Manhole-cleaning robot completes trial run

News this week
Team behind Bandicoot. (Picture courtesy: Scroll)
Team behind Bandicoot. (Picture courtesy: Scroll)

Manhole-cleaning robot Bandicoot successfully completes trial run in Thiruvananthapuram

The spider-shaped robot developed by a team of engineers in Kerala to clean manholes has successfully completed a trial run in Thiruvananthapuram. Christened "Bandicoot", the robot is capable of cleaning manholes and sewers with precision, thereby eliminating the need for human intervention. It takes the robot 15 minutes to clean small sewers; unclogging bigger ones require around 45 minutes. Following the successful test run, the Kerala water authority has decided to use Bandicoot to clean all sewers in the capital.

ISRO’s Antrix signs MoU with ATREE for integrated conservation and management of Vembanad Lake

ISRO's commercial arm Antrix Corporation Limited has signed a memorandum with Bengaluru-based Ashoka Trust for Research in Ecology and the Environment (ATREE) for integrated conservation and management of Vembanad Lake in Kerala. The lake, fed by 10 rivers, is a designated Ramsar site and is India’s largest wetland. ANTRIX will fund a three-year initiative, to support conservation efforts by local people and fishers under its CSR commitments. 

No Veeranam water for Chennai city as tank water levels drop 

The supply of water to Chennai from the Veeranam tank in neighbouring Cuddalore district has been stopped owing to low storage levels. The water level stood at two to three feet as against the tank's maximum of 47.5 feet. The tank has not been receiving inflow from the Mettur dam, which resulted in the drop in water levels. The Public Works Department, however, proposes to quench Chennai's thirst by supplying water drawn from Paravanar River instead.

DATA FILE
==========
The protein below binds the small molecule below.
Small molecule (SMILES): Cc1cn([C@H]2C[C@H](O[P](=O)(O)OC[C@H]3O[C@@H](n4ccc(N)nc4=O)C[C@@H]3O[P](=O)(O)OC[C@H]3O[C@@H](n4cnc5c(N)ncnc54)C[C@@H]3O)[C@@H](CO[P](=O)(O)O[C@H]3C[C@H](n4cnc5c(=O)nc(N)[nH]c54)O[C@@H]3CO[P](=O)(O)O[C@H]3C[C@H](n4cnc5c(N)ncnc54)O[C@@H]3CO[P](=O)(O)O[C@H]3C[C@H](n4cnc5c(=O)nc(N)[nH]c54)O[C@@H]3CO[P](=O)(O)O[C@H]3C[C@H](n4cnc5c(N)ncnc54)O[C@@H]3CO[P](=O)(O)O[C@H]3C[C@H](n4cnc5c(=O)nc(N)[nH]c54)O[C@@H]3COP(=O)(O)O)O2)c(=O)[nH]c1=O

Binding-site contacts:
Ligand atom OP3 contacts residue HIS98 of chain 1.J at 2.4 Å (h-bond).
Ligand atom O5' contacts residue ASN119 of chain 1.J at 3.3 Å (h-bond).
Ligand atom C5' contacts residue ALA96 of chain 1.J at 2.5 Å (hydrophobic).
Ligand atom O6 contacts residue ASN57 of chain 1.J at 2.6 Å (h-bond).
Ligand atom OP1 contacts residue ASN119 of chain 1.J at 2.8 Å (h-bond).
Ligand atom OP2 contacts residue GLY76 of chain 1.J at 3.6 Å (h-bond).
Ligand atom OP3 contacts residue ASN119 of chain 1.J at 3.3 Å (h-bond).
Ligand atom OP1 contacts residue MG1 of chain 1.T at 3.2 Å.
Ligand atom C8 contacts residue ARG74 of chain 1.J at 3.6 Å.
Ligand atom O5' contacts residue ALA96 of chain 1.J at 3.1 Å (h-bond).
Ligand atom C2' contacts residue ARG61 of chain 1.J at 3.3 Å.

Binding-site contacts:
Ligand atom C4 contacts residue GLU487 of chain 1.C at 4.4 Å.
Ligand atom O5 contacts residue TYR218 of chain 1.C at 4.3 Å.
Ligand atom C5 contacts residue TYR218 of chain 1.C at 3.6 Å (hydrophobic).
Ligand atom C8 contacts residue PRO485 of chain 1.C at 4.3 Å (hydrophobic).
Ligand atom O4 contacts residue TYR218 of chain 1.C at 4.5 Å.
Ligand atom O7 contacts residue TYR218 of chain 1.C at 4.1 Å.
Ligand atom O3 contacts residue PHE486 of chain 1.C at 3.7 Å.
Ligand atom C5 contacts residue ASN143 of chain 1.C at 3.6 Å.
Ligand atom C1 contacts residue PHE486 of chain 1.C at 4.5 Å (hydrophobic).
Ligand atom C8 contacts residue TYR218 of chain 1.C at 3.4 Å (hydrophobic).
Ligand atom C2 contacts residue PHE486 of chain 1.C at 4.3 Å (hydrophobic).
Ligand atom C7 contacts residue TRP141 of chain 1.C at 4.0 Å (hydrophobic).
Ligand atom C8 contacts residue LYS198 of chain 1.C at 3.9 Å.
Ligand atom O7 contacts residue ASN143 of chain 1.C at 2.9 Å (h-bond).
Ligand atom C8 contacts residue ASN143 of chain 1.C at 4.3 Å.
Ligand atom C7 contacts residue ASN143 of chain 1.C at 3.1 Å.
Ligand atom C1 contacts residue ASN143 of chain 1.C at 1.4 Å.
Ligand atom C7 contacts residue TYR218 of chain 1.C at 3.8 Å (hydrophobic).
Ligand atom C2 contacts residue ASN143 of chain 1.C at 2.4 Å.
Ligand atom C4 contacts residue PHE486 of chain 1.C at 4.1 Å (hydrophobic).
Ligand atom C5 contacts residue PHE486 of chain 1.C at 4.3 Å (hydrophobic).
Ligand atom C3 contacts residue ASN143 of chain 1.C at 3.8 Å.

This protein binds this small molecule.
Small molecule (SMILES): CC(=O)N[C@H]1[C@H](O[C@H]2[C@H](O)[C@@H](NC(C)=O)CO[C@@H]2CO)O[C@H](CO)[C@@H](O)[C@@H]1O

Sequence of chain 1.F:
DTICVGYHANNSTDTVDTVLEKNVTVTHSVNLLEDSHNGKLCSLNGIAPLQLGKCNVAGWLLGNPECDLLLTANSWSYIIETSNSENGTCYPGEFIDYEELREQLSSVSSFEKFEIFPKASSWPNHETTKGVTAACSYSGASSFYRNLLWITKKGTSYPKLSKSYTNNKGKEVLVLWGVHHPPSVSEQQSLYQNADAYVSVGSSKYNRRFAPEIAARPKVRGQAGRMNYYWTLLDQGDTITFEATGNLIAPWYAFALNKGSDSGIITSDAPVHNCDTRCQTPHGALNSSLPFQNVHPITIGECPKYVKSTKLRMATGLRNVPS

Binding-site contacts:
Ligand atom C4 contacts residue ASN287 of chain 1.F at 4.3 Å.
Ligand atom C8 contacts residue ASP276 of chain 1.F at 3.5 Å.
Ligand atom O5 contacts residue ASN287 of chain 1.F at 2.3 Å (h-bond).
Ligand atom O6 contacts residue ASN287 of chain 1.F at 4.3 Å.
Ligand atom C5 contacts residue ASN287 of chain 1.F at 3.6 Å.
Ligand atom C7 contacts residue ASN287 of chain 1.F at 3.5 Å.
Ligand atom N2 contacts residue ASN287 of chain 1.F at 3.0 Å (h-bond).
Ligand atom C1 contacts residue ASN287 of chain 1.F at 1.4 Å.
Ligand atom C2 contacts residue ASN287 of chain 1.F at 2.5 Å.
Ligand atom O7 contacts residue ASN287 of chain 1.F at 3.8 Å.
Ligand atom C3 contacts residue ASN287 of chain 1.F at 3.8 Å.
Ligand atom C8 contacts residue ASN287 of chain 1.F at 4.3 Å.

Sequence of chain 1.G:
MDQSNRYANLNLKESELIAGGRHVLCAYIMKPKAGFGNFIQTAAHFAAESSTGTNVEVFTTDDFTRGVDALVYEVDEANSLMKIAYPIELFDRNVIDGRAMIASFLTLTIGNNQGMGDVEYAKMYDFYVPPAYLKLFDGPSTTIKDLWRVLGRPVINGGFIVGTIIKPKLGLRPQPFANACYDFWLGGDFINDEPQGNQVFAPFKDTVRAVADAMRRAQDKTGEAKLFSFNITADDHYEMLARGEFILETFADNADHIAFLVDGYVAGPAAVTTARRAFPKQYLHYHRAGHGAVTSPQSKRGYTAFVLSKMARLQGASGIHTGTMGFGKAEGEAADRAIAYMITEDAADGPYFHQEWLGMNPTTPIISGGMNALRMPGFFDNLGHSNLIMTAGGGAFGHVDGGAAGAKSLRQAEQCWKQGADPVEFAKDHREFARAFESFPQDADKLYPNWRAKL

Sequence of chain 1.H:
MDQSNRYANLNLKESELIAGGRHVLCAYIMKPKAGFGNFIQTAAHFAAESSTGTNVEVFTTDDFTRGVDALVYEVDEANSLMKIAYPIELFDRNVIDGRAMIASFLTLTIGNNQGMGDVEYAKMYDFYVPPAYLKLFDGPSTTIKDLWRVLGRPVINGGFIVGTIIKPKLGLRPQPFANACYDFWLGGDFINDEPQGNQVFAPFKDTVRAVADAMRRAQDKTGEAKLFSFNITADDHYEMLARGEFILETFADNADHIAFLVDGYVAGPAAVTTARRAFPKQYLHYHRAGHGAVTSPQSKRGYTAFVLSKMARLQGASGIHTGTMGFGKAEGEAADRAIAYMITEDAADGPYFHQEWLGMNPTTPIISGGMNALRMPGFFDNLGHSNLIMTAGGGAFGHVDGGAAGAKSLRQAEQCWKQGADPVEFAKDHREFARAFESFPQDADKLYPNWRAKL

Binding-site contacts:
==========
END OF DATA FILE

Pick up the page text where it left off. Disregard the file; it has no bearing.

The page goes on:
Gujarat water supply management highly skewed in urban areas, says CEPT study

The Performance Assessment System of water resources conducted by CEPT University finds Gujarat's urban water supply management to be highly skewed. Studies point to a great deal of inequity and a lack of accountability, in terms of both groundwater and surface water exploitation in the state's urban pockets. Bigger municipal corporations and more affluent localities have been found to end up with more water.

Unique membrane developed by BARC makes it possible to design low-cost water purification technologies

BARC has developed a unique membrane-based low-maintenance water purifier which does not require electricity to function. These portable purifiers are touted to be the perfect solution for small-scale entrepreneurs as one unit is capable of supplying water to four other households apart from the one it's installed in. A ‘tabletop’ model for double filtration fit for rural areas has been designed in addition to charged nano-filtration units and spiral systems for desalination. 

This is a roundup of important news from February 27-March 5, 2018. Also, read the policy matters this week.



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